Update – A couple of weeks ago, I reported that the Senate Commerce Committee was holding a hearing on Internet privacy and security. One of the interesting witnesses at the hearing was Austin Schlick – the FCC’s general counsel.
Interesting because a little more than a year ago, the FCC began building its case through its National Broadband Plan (NBP) that it ought to be more involved in ensuring Internet privacy. In the agency’s view, doing so would promote greater broadband deployment and uptake across America.
The regulation of Internet privacy is a hodgepodge undertaking here in America. According to Mercatus Center’s Adam Thierer, policing has focused on consumer choice, notice and access; industry self-regulation; and targeted FTC and state enforcement tools.
Though the FCC is involved in various aspects of telecommunications and cable service privacy matters, many question the FCC’s role as an Internet privacy policemen because many (myself included) believe that, unlike the regulation of telecommunications or cable services, the FCC lacks the specific congressional authority to regulate the provision of Internet services at all.
Still, the NBP proposed:
…In analyzing barriers to achieving [ubiquitous broadband penetration and use], a recurring theme emerges around privacy and control of personal data. The current legal landscape for how consumers control their personal data, when applied to the online world, may hold back new innovation and investment in broadband applications and content. These applications and content, in turn, are likely the most effective means to advance many of Congress’s goals for broadband…
Consequently, the report urged that:
…Congress, the Federal Trade Commission (FTC) and the FCC should consider clarifying the relationship between users and their online profiles.” And, “the FCC and FTC should jointly develop principles to require that customers provide informed consent before broadband service providers share certain types of information with third parties.”
Since the NBP was unleashed, the then “current legal landscape” – which ostensibly prohibited the FCC from regulating Internet services – has changed somewhat. In December of last year, nine months after the NBP came out, the FCC took the dubious step of regulating Internet services by issuing its Net Neutrality regulations.
Once the rules become official (they still await final publication in the Federal Register), they will likely be appealed, leaving the regulation in legal limbo for the time being. That fact, however, hasn’t stopped guys like Schlick at the FCC from seeking to use its newfound “authority” expansively.
Protecting privacy on the ‘Net appears to be one such area…for now.
In his written testimony at last month’s Senate hearing, Schlick states:
…[I]ncreased use of personal data in connection with new online and wireless applications is raising serious privacy and security concerns. As the FCC recognized in the National Broadband Plan, successfully addressing these concerns will be critical to increasing adoption and deployment of technologies that benefit consumers, government, and the economy…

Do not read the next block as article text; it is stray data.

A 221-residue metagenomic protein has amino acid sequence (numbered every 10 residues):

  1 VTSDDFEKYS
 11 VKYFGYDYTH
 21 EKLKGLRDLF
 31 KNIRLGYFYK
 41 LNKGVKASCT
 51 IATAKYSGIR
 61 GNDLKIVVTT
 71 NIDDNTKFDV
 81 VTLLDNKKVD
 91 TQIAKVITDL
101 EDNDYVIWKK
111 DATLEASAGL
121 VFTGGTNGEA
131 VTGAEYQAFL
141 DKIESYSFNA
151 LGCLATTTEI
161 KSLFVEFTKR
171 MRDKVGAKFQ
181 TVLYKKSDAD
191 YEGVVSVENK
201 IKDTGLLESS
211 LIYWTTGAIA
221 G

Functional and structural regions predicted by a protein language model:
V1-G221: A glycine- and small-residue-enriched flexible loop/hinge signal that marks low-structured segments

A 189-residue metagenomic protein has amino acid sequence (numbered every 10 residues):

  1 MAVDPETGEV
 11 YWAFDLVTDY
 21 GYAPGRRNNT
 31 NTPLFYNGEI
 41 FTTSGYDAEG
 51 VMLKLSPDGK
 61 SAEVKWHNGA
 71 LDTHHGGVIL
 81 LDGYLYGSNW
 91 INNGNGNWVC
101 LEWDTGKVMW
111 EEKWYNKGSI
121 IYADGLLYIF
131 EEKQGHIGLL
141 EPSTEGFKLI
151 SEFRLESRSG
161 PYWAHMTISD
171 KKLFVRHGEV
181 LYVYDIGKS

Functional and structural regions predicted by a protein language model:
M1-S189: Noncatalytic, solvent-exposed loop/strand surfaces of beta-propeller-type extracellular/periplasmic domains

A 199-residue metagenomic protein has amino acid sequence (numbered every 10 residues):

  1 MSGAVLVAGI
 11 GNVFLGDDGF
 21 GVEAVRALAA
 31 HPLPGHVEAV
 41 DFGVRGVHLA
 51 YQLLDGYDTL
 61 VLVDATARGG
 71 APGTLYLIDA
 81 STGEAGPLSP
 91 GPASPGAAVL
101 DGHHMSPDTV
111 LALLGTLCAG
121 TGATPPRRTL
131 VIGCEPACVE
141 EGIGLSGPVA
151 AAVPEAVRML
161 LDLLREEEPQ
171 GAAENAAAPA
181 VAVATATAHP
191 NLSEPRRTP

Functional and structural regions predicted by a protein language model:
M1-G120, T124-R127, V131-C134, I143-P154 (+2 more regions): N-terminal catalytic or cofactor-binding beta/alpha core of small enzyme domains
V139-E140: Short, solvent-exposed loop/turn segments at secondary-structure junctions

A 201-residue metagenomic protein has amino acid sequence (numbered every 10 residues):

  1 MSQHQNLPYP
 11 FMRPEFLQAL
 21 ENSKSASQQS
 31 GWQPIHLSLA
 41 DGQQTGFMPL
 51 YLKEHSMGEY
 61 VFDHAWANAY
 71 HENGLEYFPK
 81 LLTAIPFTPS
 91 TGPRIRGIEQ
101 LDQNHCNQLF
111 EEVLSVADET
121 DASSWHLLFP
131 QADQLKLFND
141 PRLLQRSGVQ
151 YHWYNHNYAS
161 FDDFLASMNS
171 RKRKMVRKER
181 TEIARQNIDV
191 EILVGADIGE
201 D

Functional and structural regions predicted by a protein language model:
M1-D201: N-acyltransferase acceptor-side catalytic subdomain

…Protecting privacy is a necessary part of providing communications services. So too, it is part of the FCC’s mandate to promote a healthy and competitive communications marketplace that meets consumers’ needs.
Note Schlick’s subtle use of the term “communications services.” In using this general phrase – one that is far broader than “telecommunications” or “cable services” (where the agency’s authority is clear and defined) – Schlick reveals his hand.
Where do more and more of our communications services go to / come from?
Er, the Internet.
And, it’s not called the Federal Communications Commission for nothing, right?
So, as per Schlick’s urging, I guess the agency should get busy protecting Internet communications by protecting Internet privacy if the medium is to survive?
Of course, this tees up a logical follow-on question – one that civil liberties group EFF seemingly frets about. Like, with its newfound Internet regulatory “authority,” what communications services couldn’t be regulated by the FCC under this scenario?
To this end, would fostering “Search Neutrality” be a good candidate, seeing that so much of our communications go through obscure search engine algorithms that can potentially distort where communications traffic goes and comes from? Or, how about mandating changes in computer OS’s in order to help people communicate “more fairly” over the Internet, with less potential for “platform discrimination” and lock-in thereto?
Etc., etc., etc.
The possibilities are endless (sadly), being limited only by imagination.
The initial gist of my Senate hearing piece was that the hearing would reveal just how “successful” Google’s advocacy efforts in Washington were. Quite simply, Schlick’s testimony was made more “plausible” because of Google’s success in shepherding through the FCC’s Net Neutrality regulations. Without that “authority” and its implicit recognition that it can be wielded expansively, Schlick probably wouldn’t have been at the hearing – his testimony would have been useless due to the agency’s effective impotence on the matter.
As all know, success usually comes at a cost. Unfortunately, that cost will be borne far beyond Mountain View, as the FCC seeks to “protect” Internet communications services in ways not yet imagined.